I suspect that some of this is already happening--particularly in the development of online courses for drop-out recovery and prevention. I would say that they are currently pretty clunky, computerized versions of GED workbooks. But, there is a "market" even for that--and the possibility of developing more engaging models that make use of the full capabilities of the technology. Then administrators who resist using them in the regular classroom will be the ones needing political cover.

Comments are now closed for this post.

Advertisement

Recent Comments

  • Margo/Mom: Troyce: You mention disruptive innovation, and as I am currently read more

Archives

Categories

Technorati

Technorati search

» Blogs that link here

Tags

#ccko9
#eci831
#ic3s21
#passiondriven
1:1
1:1 laptops
21st century
21st Century
21st Century Schools
21st Century Skills
21st Century skills
Abraham Lincoln
Accountability
accountabilty
adifference
administrator
Adolescent Literacy Panel
advice
aldonza
aleccouros
Alfie Kohn
Angela Maiers
aptitude
Arthur Benjamin
Artists
Arts
ASCD
Assessment
astronaut
Author
avatar
basketball
Beyond Discipline
Blog
blogging
blogs
boss
calculus
Capacity
Career and College Readiness
Carnegie Foundation
CEDS
Cell Phones
Challenge
Change
change
Charleston Children's Museum
Chris Anderson
CIES
class blogs
Clay Shirky
College
Colonel Eileen Collins
commenting
commitment
communication
community
Community
comparative
compassion
compensation
Comprehension
Comprhension
computers in the classroom
Constructivism
cookie
Copyright_infringement
Copyright_laws
Council of Conscience
creativity
Creativity
Creativity Conversation
Creativity Index
Cultivate
Dan Pink
death valley
Decision making
dennisar
Derailed
Disruptive Innovation
Divergent
dkuropatwa
Don Quixote
Dr. Jeff
Dr. Jeff Goldstein
Drive
dulcinea
education
Education
Education in the United States
educational change
Educational Leadership
educational leadership
educational technology leadership
Educators
effectiveness
Element
empathy
Enactivism
energy savings
Engage
Engineering
engineering
evaluation
evernote
evsc
Facebook
failure
Feedback
Festival
Film festival
firing
formative and summative assessments
Frank Smith
friendship
Future
Garr Reynolds
georgesiemens
Global
Golden Rule
Grades
green technology
heart
heart of a teacher
High school
high school
Higher Education
Higher Order Thinking Skills
hire
history
HOME
Home School Partnership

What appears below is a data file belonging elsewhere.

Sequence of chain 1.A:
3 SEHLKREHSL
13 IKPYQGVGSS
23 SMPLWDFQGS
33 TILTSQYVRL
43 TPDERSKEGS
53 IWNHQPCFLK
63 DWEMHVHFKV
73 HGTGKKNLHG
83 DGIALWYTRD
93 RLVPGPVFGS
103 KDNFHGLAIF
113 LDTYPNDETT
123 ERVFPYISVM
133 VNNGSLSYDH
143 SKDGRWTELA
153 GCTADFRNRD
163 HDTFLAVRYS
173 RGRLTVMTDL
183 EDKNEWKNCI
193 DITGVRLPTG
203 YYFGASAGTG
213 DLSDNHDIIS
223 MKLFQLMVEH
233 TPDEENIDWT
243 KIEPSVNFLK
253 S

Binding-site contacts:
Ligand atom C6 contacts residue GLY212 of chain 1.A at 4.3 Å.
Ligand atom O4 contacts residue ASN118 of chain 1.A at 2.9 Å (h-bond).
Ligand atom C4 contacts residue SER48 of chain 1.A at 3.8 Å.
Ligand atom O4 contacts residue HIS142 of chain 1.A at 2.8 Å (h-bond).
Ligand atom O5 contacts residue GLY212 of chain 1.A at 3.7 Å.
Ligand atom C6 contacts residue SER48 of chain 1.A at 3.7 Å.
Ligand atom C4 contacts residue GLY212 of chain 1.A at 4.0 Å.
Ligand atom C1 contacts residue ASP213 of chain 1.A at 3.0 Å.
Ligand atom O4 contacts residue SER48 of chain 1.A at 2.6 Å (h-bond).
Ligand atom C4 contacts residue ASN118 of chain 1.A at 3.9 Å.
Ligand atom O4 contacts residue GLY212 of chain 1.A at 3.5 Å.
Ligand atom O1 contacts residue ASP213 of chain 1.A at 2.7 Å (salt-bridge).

Homework
hospitals
humility
I Notice
Ian Jukes
Ideas
Identity crisis
imagination
Improvement
improvement
Indexing
influence
innovation
Innovation
innovation3
innovation3 llc
inspiration
instructional leadership
Interests
international
International Society for Technology in Education
interview
ipad
ISTE
Jayson Richardson
job
Job Readiness
John Seely Brown
K through 12
K-8
Karen Armstrong
karl fisch
kellychristopherson
Kent
leaderhhip coaching
leadershiop
Leadership
leadership
leadership development
leadership management influence
Leadership Resources
lean
learning
Learning
Learning 21st Century
legislation
Lifelong learning
Literacy
Literacy and Learning
Love
Man of La Mancha
management
math
math education
mathematics
Mathematics
mboe
Media literacy
medicine
mentoring
merit pay
mguhlin
Michael Watkins
Minds on Fire
moodle
Motivation
Movies
Multiple choice
NAESP
NASA
national educational technology plan
National Governors Association
NCESSE
Neil Rochelle
netbooks
NETS-A
Norma Rae
Nurture
Obama
one to one
online
online learning
Online Software
Originality
osu
Paradoxical Commandments
Parent Invovlement
Parent Partnership
passion
Passion Driven Classroom
Passion Education
Passion Leadership
performance
pete reilly
peter o'toole
Peter Senge
plagiarism
pln
PLN
plurk
Positive feedback
power
preconceptions
President Kennedy
principal
Principal
principal preparation
priorities
probability
Problem Solving
productivity
Professional development
publishing
read/write web
Reading
Reading Next
Reflection
reform
religion
reorganization
research
saving IT dollars
Schedules
school leadership
School Reform
schooling
Science
science
Scott McCloud
Scott McLeod
Second Life
self management
Seth Godin
Shall We Dance?
Shanghai
SIF
sir ken robinson
Sir Ken Robinson
SLC
Social Media
Social Networking
sophia loren
Standardized test
statistics
STEM
stephaniepacemarshall
stephendownes
strategy leadership
student achievement
student led conferences
suffering
summer
Switzerland
systemic change
teacher
Teacher
Teacher Professional Development
teachers
Teachers College Columbia University
teaching
Technology
technology
technology change
Technology integration
technology research
TED
TED Prize
textbooks
The First 90 Days
thin client
Thinking
Thomas Dewey
Tim Irwin
time management
Time To Act
transformation
transformative change
transitions
Tribes-We Need You To Lead Us
twitter
Twitter
Uniqueness
United States
University
University of Alabama-Birmingham
University of Kentucky
vacation
Value
Vision
vision
Wagner
walkthroughs
Web 2.0
Web Filtering
Webinar
weighting
Whole New Mind
wisdom
Wordle
workforce
World Read Aloud Day
Young People